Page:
Like many churchgoers, the members of one Bay Area congregation are slowly returning to in-person services, excited to see friends they haven’t seen in over a year and finally resume worship amongst their fellow believers.
It’s a story that’s playing out in pews across America, but this San Francisco church is a bit different. While churchgoers elsewhere are likely taking the standard bread and wine as sacrament, this church’s congregants are instead taking substances like LSD and psychedelic mushrooms.
Finding a Higher Power
The church has requested that news outlets refrain from publishing it’s full name, for obvious reasons. Led by the enigmatic Pastor Bob, they employ all manner of psychedelics to reach enlightenment during worship. As Pastor Bob explains, “they [guide] us into something ineffable.”
While it might sound like the religious angle is simply an excuse to hang out and do drugs, that’s appparently not really the case. Before congregants can consume any substances, they must first join the church, then undergo a period of safety training and education before they can imbibe under the supervision of a “sacrament carrier.”
Pastor Bob describes them as “healing sacraments,” and proponents say that the use of mushrooms, LSD, or ayahuasca tea can help one achieve transcendence, enlightenment, and a feeling of closeness with a higher power, feelings adherents of other faiths might experience through prayer or meditation.
As one churchgoer, a retired physician, put it, “Through entheogens I’ve had divine experiences. I lost my fear of dying.”
A Growing Legal Issue
Of course, there’s a legal issue at play here. Most psychedelic drugs are currently outlawed federally, although some cities and states have taken measures to legalize or otherwise decriminalize them. One such bill is currently in the works in California, but there's little assurance it will pass.
Proponents of legalization argue that psychedelics are generally harmless and that their illegal status is pointlessly putting nonviolent people in prison.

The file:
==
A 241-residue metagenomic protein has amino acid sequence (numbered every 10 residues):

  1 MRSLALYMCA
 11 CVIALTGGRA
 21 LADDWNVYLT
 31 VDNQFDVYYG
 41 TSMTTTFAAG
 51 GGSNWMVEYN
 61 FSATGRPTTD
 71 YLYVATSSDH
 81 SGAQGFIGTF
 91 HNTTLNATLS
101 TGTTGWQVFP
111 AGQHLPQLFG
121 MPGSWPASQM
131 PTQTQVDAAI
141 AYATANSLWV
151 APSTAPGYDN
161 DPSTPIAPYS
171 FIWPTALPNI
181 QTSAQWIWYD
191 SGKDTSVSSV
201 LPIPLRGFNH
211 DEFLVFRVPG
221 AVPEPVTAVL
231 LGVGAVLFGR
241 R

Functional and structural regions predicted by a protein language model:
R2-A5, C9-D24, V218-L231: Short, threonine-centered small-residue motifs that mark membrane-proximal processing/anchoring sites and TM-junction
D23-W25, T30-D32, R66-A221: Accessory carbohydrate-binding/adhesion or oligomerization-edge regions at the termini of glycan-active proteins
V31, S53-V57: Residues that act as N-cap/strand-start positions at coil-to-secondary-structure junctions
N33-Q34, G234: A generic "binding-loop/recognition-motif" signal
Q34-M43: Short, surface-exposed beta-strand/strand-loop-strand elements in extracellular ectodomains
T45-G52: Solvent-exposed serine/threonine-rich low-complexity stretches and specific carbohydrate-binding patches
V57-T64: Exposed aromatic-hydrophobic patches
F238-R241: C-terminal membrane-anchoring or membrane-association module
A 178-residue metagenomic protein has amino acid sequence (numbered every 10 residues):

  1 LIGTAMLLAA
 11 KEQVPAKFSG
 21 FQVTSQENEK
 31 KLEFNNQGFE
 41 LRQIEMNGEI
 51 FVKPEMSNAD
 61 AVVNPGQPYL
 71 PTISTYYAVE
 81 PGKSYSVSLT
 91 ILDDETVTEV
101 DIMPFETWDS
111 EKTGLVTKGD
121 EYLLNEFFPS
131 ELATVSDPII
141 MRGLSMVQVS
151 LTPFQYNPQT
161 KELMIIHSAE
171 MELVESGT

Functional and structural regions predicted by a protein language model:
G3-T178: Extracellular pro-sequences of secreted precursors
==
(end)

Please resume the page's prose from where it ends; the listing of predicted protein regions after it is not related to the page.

For some people, including members of the San Francisco church, legalization goes beyond basic common sense – it's fundamentally a First Amendment issue.
Should There Be Freedom to Trip?
Drug use is currently permitted in only a select few religious rituals.
Some Native American churches can use peyote as part of their religious practice, and a couple of Brazilian religious sects within the United States are allowed to consume ayahuasca tea during their religious rites.
Churches that use psychedelics want to widen that scope, and they say the law is on their side. “I am confident that our practice is legally supported in the United States,” says Pastor Bob. “But demonstrating that to the DEA and the courts could be costly, time-consuming and a real distraction from what we are trying to do.”
They’re hardly the first group in recent years to use drugs in religious ritual. A few years ago, the International Church of Cannabis opened their doors, precipitated on the argument that consumption of marijuana as part of religious ritual “accelerates and deepens [the] process” of creating their best selves.
Turns out, it's also an ancient tradition. Burned cannabis was recently discovered at a religious site in Israel, used as part of an ancient Jewish ritual. Scientists confirmed: it was enough weed to get everyone in the room very high.
It all begs the question: is there really that big of a difference between consuming marijuana, or mushrooms, or LSD as sacrament, compared to bread and wine?
What do you think? Would you take psychedelics as sacrament? Are the congregants of these churches legitimately looking for deeper truths, or just looking for a good high?